Skip to main content

Review: The Blackstone Key, by Rose Melikan

Mary Finch, a schoolteacher, receives a letter from her uncle, inviting her to visit him. On her way there, she encounters a Mr. Tracey, injured from a carriage accident, lying in a ditch at the side of the road. In his possession is a watch belonging to Mary’s uncle. Her arrival at her uncle’s house leads to a mystery and adventure involving everything from smugglers to European politics. Along the way, Mary is assisted by Captain Holland, but she can’t help finding herself attracted to Mr. Paul Deprez, a handsome gentleman from the West Indies.

The author is a scholar of late-18th and early-19th century political history, and she does a wonderful job of explaining the politics of the period, without dumbing things down. The coded messages were an added plus to this well-crafted book. Where the author is less knowledgeable is in the area of social history; there were certain things that a few of the characters did that made me think, “that would never have happened back then” (I read quite a lot of history and historical fiction). The characters in and of themselves are well-drawn, though I thought the elderly Mrs. Tipton was a bit of a caricature (she’s an elderly, eccentric termagent with a tongue sharper than a knife).

Other than that, this is an entertaining, lighthearted, and fun read. The author doesn’t turn 1795 England into a trip to Disneyworld the way that Lauren Willig does in her Secret History of the Pink Carnation series. I’m looking forward to reading further books in Melikan’s series. I’d love to find out what happens next.

Also reviewed by: Becky's Book Reviews


Amanda said…
O good review! Sounds like a book I'd like.
Michele said…
Looks like I'll be adding this one to my pile...thanks alot. ;) Nicely written review!
Ladytink_534 said…
Ooh, sounds really cool.
Bookfool said…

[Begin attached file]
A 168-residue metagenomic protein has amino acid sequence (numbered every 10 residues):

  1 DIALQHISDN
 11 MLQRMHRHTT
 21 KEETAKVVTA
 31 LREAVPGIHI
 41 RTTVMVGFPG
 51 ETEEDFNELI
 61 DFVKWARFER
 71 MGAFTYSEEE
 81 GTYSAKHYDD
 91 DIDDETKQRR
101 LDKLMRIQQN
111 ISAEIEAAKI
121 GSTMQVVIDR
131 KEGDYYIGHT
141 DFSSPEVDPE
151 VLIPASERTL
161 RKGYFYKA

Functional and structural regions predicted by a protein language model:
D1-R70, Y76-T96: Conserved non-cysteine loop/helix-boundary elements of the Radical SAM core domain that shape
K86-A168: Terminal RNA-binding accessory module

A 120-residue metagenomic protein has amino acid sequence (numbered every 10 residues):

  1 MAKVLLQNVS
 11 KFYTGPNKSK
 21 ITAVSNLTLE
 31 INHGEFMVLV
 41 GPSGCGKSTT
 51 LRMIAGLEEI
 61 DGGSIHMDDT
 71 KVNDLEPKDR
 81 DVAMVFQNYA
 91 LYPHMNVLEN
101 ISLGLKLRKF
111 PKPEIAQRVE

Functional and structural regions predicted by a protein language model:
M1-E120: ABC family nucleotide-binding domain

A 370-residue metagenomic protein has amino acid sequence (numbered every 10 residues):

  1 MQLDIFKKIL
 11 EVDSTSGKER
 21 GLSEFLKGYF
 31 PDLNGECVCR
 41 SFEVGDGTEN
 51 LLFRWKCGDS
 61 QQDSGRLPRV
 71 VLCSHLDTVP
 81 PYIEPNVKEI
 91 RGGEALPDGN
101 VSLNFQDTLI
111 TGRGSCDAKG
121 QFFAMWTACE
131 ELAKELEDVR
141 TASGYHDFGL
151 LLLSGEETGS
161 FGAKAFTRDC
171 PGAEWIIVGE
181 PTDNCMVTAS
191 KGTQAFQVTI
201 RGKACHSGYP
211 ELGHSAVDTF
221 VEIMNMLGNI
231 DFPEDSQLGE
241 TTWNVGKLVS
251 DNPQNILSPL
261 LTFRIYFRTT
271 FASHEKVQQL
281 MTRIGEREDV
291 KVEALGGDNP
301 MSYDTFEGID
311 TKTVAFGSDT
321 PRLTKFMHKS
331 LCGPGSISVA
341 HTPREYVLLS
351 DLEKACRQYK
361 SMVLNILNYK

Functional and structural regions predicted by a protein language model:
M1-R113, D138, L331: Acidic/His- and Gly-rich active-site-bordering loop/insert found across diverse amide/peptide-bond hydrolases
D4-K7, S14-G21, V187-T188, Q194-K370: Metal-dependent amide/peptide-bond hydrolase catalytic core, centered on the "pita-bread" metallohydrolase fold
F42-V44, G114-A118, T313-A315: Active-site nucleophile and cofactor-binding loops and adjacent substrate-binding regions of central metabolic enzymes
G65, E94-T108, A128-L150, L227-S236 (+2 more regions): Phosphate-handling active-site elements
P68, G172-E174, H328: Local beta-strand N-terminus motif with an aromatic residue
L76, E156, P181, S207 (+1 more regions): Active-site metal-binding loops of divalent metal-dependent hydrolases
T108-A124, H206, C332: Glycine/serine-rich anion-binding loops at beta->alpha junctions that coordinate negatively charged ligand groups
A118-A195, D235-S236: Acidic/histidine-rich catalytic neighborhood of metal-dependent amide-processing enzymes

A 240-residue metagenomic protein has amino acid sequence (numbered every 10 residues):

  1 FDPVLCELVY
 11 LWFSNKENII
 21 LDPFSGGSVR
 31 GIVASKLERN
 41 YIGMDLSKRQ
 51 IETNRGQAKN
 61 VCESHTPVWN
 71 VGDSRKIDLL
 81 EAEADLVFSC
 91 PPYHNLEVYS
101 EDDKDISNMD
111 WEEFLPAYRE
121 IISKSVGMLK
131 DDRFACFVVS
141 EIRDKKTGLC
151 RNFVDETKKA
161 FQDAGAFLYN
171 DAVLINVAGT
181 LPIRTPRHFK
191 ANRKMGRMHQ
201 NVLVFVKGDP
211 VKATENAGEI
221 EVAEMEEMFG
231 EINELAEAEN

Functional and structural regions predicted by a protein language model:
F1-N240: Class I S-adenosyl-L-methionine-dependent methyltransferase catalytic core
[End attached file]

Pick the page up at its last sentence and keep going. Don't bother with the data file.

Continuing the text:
Jenclair wrote a great review of this one, too. It's already on my wish list. I love that comment about the author not turning 1795 England into a Disney World the way Willig does. I read The Secret History of the Pink , but I thought I was alone in that thought.

Popular posts from this blog

Review: Forever Amber, by Kathleen Winsor

Pages: 972 Originally published: 1944 My edition: 2000 (Chicago Review Press) How I acquired my copy:, 2004

Forever Amber takes place in the 1660s, immediately follwing Charles II's ("the Merry Monarch") return of the Stuarts to the English throne. The book features Amber St. Claire, a young woman who starts out as a sixteen-year-old country girl, naieve to the workings of the world. She immediately meets Bruce Carlton, a dashing young Cavalier, with whom she has a passionate love affair in choppy intervals throughout the book. They have two children together, but Bruce won't marry her for the reason he tells his friend Lord Almsbury: that Amber just isn't the kind of woman one marries.

Upon following Bruce to London, he goes to Virginia, leaving her to fend for herself. What follows is a series of affairs and four marriages, with Bruce coming back from America now and then. Amber's marriages are imprudent: her first husband is a gambler, her second is…

Review: Jane Austen's Letters, ed. by Deirdre Le Faye

Pages: 667 Original date of publication: 2011 My copy: 2011 (Oxford University Press) Why I decided to read: How I acquired my copy:, April 2013
This is a compilation of many of Jane Austen’s letters, most of them sent to her sister Cassandra between 1796 and 1817, the year of her death. Although many of Austen’s letters were destroyed by her sister in order to preserve the family reputation, the collection contains over 160 letters in which Austen gives her sister details about her life in Chawton—as well as giving us a tantalizing glimpse of what was going through her mind as she was writing her novels (especially the novel that was to become Pride and Prejudice, First Impressions). There are other letters here, too, giving advice to her niece and professional correspondence to publishers—as well as a couple of letters that were written by Cassandra Austen after Jane’s death.
To the sisters, the letters acted in the way that phone calls do today; Austen’s news is all about pe…

Review: Midnight in Peking, by Paul French

Pages: 259 Original date of publication: 2013 My copy: 2013 (Penguin) Why I decided to read: How I acquired my copy: Phoenix bookstore, May 2013
In January 1937, the body of a young British girl, Pamela Werner, was found near Peking’s Fox Tower. Although two detectives, one British and the other Chinese, spent months on the case, the case was never solved completely, and the case was forgotten in the wake of the invasion of the Japanese. Frustrated, Pamela’s father, a former diplomat, tried to solve the crime. His investigation took him into the underbelly of Peking society and uncovered a secret that was worse than anything he could have imagined.
At first, I thought that this would be a pretty straightforward retelling of a true crime, but what Paul French (who spent seven years researching the story) reveals in this book is much more than that. Foreign society in Peking in the 1930s was stratified, with the British colonials at the top and the White Russian refugees at the bottom, but…